• Hi Olivier! I am very happy to hear that! That is exactly what I was hoping to do πŸ™‚ Welcome to the wonderful world of painting miniatures! May the paint be with you

  3. nice repaint! this site has singlehandedly inspired me to repaint all of my imperials and dive into xwing again. sad to see theres not much recent content (irl stuff is hard lol) but i hope youre doing well!

    • Thanks so much! You are right… real life has caught up to me and moving countries and jobs has been a priority recently. Maybe one day I’ll be able to pick up where I left πŸ˜‰

  4. Thanks for the picture of your first coat. I have painted about 15 of my mini’s now and am starting to get decent. However, it takes me 5-6 coats to get a good covering on my primer. I was never sure how thin to do my paints, milky consistency doesn’t make sense to a lactose intolerant person ;D. This caused my paints to be extremely thin and almost appearing to have a filter effect after the first coat rather than a coating. I will pull out some of my extra ships and try it with a little less thinning. Thanks for the tips!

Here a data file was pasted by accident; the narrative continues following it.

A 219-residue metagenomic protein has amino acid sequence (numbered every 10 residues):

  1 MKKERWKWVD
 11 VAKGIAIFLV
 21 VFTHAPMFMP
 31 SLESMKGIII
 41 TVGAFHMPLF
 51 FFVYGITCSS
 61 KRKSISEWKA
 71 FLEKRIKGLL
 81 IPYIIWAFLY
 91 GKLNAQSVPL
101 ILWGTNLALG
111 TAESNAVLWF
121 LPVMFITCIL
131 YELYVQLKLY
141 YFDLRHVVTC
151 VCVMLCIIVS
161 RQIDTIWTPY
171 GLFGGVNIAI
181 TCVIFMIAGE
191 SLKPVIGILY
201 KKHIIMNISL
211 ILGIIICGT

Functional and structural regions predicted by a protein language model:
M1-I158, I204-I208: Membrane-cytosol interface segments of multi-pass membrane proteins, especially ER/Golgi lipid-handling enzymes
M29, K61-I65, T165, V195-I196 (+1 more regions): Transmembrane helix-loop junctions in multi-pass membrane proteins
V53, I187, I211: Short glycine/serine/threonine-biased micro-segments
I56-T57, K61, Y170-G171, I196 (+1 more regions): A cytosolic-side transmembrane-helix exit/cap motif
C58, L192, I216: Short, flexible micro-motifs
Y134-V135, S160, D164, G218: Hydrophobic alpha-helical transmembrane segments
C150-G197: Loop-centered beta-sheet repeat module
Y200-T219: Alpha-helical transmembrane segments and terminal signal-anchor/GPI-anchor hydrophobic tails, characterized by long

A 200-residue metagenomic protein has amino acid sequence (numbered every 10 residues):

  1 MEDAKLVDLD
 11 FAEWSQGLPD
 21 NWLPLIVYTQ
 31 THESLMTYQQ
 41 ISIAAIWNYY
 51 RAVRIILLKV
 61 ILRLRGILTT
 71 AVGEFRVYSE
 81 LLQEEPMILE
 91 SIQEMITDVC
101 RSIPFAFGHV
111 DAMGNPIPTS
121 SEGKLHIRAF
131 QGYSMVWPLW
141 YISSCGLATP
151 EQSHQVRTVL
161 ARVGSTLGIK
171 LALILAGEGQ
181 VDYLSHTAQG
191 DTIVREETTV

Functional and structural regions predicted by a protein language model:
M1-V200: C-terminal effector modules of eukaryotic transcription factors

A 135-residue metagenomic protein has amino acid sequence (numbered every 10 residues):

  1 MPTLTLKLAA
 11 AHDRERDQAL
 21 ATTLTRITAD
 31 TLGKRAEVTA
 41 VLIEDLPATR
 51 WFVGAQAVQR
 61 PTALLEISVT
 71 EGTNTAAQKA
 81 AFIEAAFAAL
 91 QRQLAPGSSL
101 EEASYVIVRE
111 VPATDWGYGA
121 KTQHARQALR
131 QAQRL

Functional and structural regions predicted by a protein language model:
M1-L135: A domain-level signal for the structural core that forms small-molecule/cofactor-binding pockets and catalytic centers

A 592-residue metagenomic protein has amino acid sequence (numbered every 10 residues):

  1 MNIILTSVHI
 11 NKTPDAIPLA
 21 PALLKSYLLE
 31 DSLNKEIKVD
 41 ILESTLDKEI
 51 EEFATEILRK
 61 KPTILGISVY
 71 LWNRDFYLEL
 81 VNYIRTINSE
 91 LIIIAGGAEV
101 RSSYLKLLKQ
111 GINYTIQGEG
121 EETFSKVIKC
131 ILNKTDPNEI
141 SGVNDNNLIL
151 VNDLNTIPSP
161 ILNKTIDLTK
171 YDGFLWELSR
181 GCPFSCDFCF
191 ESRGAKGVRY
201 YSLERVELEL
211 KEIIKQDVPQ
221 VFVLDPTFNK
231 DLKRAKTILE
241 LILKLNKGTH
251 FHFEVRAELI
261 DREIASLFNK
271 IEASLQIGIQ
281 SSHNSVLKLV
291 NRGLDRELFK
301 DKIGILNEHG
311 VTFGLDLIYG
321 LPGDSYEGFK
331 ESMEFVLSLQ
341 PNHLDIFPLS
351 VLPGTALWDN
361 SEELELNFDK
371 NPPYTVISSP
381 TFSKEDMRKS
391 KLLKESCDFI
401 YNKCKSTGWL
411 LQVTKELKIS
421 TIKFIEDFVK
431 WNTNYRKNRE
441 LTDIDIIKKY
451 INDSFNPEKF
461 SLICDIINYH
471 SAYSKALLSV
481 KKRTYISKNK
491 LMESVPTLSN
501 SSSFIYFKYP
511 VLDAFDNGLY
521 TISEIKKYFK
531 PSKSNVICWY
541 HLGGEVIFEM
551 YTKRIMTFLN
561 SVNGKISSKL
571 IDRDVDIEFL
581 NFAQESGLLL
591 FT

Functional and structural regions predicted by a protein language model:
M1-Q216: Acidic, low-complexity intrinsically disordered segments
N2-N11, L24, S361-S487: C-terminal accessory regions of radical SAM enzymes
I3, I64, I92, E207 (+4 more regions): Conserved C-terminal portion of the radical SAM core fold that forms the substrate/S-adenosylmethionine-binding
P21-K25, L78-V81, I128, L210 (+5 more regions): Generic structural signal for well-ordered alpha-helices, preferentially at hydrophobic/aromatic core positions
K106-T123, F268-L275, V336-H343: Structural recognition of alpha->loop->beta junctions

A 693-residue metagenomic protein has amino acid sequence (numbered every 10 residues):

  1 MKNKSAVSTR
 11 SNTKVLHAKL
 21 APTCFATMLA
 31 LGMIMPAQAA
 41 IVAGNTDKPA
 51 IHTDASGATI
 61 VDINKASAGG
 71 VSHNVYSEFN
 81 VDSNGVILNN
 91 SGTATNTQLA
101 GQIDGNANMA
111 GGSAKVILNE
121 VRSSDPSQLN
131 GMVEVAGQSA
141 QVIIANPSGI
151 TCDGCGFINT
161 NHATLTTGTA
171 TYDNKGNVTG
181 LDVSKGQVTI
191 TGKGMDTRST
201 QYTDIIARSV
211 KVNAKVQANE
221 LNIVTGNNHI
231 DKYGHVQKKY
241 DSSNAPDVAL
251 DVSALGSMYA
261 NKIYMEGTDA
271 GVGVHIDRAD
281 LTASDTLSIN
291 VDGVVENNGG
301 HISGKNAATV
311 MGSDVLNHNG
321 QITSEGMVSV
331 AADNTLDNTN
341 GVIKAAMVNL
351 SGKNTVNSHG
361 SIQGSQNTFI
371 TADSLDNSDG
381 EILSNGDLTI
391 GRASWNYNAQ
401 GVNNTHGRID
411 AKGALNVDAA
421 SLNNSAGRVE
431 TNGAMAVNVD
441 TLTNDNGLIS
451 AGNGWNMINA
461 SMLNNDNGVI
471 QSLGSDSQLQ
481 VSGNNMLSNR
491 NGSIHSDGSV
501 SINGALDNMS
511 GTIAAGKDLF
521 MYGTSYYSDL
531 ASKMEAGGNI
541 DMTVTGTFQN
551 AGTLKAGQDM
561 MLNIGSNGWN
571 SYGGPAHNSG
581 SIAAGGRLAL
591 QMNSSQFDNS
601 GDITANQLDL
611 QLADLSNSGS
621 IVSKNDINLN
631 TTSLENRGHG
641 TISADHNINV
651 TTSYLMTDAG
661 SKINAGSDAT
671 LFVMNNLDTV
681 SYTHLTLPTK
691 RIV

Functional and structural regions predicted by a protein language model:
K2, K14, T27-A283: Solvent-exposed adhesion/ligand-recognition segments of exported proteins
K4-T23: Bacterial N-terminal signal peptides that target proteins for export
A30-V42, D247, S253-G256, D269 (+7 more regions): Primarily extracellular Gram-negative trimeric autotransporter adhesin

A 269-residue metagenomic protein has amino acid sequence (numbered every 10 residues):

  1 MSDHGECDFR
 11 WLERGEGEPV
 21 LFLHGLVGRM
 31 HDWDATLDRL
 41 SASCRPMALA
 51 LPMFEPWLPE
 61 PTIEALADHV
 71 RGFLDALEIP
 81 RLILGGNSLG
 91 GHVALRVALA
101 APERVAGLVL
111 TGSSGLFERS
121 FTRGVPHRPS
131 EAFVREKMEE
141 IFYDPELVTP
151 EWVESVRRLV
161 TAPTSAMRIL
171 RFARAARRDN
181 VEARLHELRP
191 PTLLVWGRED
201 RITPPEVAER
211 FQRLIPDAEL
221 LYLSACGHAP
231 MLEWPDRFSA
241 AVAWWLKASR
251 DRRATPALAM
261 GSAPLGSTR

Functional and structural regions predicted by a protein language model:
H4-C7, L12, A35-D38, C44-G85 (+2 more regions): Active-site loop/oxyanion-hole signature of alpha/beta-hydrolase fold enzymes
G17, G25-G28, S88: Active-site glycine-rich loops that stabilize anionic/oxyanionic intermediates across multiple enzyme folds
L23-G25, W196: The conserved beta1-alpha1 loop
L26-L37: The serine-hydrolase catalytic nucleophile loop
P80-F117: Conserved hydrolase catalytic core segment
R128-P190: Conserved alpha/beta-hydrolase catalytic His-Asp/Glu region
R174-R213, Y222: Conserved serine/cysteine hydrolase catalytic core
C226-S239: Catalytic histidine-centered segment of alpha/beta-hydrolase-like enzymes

• The filter effect you are describing is actually not a bad start. You can’t have too many layers on your mini. Better too thin than too thick. I know it’s more work but the result will be better in the end. And the more you practice the more you “discover” how thin exactly you need your paint to be. Good luck and may the paint be with you πŸ™‚